However, in 1504 Michelangelo’s David replaced Donatello’s, demonstrating the Republic’s superiority over the Medici, who had dominated Florence’s political landscape for centuries until their exile in 1494. This is why Michelangelo’s David gazes to his left, looking towards Rome, where the Medici had fled to.

So, it seems the operai who commissioned the statue of David had political motives for this work of art long before it was created.

Michelangelo’s depiction of David

The biblical figure of David was a popular subject for many Renaissance artists, appearing in several sculptures throughout the period. After his battle with Goliath, many showed him wearing armour with the giant’s severed head at his feet. But Michelangelo’s work shows David before he faced the giant, following the Bible passage where David refuses armour from King Saul, believing God would protect him.

The fact that Michelangelo’s David is nude sets him further apart from his contemporaries. He references the classical sculptures of ancient Greece and Rome where gods, goddesses and heroes were naked, drawing attention to their youth and beauty. David’s contrapposto pose is also borrowed from antiquity, making him look more realistic, as though in motion.

The realism, heroism, youth and beauty embodied by Michelangelo’s David makes him an iconic symbol of the Renaissance and a must-see attraction when in Florence.

Restaurants, bars and shops around the Accademia Gallery

The Accademia Gallery is located in the San Marco neighbourhood of Florence, where you’ll find plenty to do after visiting the statue of David. We’ve compiled a list of the best places to eat, drink and shop in the area, so you can plan your day from start to finish.

Why not take a break from sightseeing and enjoy a coffee or aperitivo at one of the many cafés and bars in San Marco? If you want to grab lunch on the go, sit down at a family-run trattoria or enjoy a relaxed dinner, you’ll be spoiled for choice in this area.

restaurant in florence

Best restaurants near the Accademia Gallery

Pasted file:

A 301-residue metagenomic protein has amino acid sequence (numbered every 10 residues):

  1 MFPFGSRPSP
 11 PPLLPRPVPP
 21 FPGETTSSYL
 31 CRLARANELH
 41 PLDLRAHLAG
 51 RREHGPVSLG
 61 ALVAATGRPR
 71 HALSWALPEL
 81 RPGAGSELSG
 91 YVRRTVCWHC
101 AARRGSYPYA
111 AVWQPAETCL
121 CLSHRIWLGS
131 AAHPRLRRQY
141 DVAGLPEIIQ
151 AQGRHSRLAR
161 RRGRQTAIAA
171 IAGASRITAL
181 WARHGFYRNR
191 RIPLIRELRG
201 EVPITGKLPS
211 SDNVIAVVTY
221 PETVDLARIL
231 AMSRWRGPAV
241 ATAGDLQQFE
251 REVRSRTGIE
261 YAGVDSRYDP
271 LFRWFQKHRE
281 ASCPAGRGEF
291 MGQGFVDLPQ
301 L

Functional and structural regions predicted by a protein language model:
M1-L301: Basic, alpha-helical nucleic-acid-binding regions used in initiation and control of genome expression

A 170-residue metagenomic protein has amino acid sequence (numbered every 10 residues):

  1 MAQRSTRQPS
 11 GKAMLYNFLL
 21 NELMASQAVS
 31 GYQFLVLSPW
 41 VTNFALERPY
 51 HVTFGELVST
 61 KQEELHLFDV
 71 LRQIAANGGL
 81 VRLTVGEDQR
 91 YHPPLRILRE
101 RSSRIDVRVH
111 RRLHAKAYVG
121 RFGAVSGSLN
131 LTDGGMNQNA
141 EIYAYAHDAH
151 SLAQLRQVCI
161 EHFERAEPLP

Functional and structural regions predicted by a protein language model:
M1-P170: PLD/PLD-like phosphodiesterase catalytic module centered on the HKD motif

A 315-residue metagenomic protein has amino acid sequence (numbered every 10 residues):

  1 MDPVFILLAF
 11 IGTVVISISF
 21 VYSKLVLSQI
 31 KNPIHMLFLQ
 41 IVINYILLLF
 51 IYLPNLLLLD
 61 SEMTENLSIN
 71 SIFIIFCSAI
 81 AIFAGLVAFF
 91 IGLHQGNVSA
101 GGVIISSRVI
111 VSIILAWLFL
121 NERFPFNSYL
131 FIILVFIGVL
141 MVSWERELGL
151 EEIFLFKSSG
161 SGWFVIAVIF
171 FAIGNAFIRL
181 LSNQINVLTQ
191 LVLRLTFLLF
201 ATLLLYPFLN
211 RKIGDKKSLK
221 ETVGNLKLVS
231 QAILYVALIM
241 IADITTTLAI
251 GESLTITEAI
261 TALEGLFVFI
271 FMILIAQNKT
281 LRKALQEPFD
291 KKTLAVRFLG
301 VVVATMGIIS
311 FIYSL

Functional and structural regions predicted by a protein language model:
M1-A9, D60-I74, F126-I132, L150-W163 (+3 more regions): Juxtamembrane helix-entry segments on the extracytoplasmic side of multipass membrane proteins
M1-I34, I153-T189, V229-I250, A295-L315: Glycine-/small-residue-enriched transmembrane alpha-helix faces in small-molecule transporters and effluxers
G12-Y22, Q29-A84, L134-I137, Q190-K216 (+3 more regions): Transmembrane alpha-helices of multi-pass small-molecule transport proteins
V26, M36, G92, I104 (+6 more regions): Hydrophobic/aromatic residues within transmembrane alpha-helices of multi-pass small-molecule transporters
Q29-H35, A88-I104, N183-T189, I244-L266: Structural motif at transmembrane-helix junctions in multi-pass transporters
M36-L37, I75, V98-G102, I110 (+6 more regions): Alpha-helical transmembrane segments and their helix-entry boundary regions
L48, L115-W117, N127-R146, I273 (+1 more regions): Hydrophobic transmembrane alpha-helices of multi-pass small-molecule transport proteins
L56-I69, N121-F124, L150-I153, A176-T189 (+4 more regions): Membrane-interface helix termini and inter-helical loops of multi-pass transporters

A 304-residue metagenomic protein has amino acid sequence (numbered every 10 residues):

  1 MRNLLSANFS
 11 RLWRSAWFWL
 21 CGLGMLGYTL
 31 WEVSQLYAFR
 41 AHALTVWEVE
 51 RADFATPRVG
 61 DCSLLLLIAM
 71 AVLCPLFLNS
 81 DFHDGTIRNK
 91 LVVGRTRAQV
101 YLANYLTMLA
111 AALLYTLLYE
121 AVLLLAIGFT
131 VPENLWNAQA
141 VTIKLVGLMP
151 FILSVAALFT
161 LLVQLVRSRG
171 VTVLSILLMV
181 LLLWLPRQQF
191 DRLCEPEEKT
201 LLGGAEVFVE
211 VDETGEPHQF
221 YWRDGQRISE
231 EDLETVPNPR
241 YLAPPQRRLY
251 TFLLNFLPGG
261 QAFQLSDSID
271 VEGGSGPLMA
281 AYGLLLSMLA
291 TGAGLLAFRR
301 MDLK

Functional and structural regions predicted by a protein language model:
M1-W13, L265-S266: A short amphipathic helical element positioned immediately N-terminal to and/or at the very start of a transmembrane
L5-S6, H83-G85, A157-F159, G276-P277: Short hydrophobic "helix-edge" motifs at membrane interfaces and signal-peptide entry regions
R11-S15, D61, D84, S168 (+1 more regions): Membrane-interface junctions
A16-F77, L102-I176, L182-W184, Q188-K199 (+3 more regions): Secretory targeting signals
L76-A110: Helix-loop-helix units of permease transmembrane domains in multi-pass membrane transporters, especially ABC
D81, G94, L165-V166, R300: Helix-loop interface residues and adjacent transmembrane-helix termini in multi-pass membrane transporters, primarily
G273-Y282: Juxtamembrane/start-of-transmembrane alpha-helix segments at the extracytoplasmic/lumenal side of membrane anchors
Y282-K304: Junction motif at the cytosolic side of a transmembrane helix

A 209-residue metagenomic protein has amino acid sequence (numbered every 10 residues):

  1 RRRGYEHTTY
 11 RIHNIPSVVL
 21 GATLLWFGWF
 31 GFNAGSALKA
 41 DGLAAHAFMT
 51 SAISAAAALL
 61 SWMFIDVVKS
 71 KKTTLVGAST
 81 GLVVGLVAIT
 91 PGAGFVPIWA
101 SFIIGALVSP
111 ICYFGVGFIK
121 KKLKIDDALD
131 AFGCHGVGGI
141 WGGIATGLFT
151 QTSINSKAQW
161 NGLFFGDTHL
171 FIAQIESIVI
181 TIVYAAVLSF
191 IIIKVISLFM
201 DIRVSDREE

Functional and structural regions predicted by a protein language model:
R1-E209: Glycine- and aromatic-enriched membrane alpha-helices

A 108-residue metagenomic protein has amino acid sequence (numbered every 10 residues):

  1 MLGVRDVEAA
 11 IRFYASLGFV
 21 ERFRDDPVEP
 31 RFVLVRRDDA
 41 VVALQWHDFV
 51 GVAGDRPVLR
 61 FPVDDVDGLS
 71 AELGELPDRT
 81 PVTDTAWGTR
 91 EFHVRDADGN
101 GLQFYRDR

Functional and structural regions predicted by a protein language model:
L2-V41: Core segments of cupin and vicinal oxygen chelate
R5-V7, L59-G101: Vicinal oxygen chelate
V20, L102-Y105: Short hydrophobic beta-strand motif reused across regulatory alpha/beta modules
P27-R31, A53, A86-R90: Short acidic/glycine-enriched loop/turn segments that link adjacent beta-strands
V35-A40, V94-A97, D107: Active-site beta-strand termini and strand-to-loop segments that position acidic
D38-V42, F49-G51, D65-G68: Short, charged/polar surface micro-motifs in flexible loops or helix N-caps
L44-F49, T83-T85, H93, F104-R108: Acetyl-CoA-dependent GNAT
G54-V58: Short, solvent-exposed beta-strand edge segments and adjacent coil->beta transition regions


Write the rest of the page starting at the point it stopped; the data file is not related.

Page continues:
Heading to the gallery in the morning? Stop for coffee, breakfast or lunch at a café en-route:

  • Pugi
  • Focacceria San Marco
  • Lo Sgrano
  • Un Caffè
  • Fedora
  • Oliandolo
  • The Bench
  • Snack Bar Anna

Visiting the statue of David in the afternoon? Enjoy lunch or dinner at one of these fantastic restaurants:

  • Ribeo
  • Antica Trattoria da Tito
  • Acquacotta
  • Trattoria i Due G
  • Ristorante Accademia
  • Osteria Giglio d’Oro
  • La Mescita
  • Braciere Malatesta
  • Regina
  • Manzo
  • Fuoco Matto

Best bars near the Accademia Gallery

Mull over Michelangelo’s masterpiece whilst enjoying an aperitivo at one of these bars:

  • Brunellesco
  • PanicAle
  • Mostodolce
  • Dorsoduro 3821
  • Fermento
  • Antiche Dogane

woman shopping in florence

Best shops near the Accademia Gallery

San Marco is home to many vintage boutiques and independent shops selling clothing, leather goods, homewares and art. Some of the best shops to check out whilst you’re in this area are:

  • Rewind Vintage
  • Street Doing Vintage Couture
  • Michelangelo Florentine Leather
  • Massimo Leather
  • Scarpelli Mosaici
  • Frette

You’ll also find two of Florence’s largest and most popular markets nearby: Mercato Centrale and Mercato San Lorenzo. Here you can shop for food, wine, souvenirs, ceramics, leather goods and more. Both markets are located on Via del Ariento, an 8-minute walk from the Accademia Gallery.

Opening times and tickets

The gallery is closed on Mondays but opens Tuesday to Sunday, 09:00 to 18:45.

Booking your tickets in advance is advised, as waiting times can be long, especially in peak season. Those with pre-booked tickets can access the gallery via a separate entrance, so you won’t need to queue.

Discover more things to do in Florence in our dedicated guide. Before you travel, find out the best shops, restaurants and nightlife across the city and plan your trip from start to finish.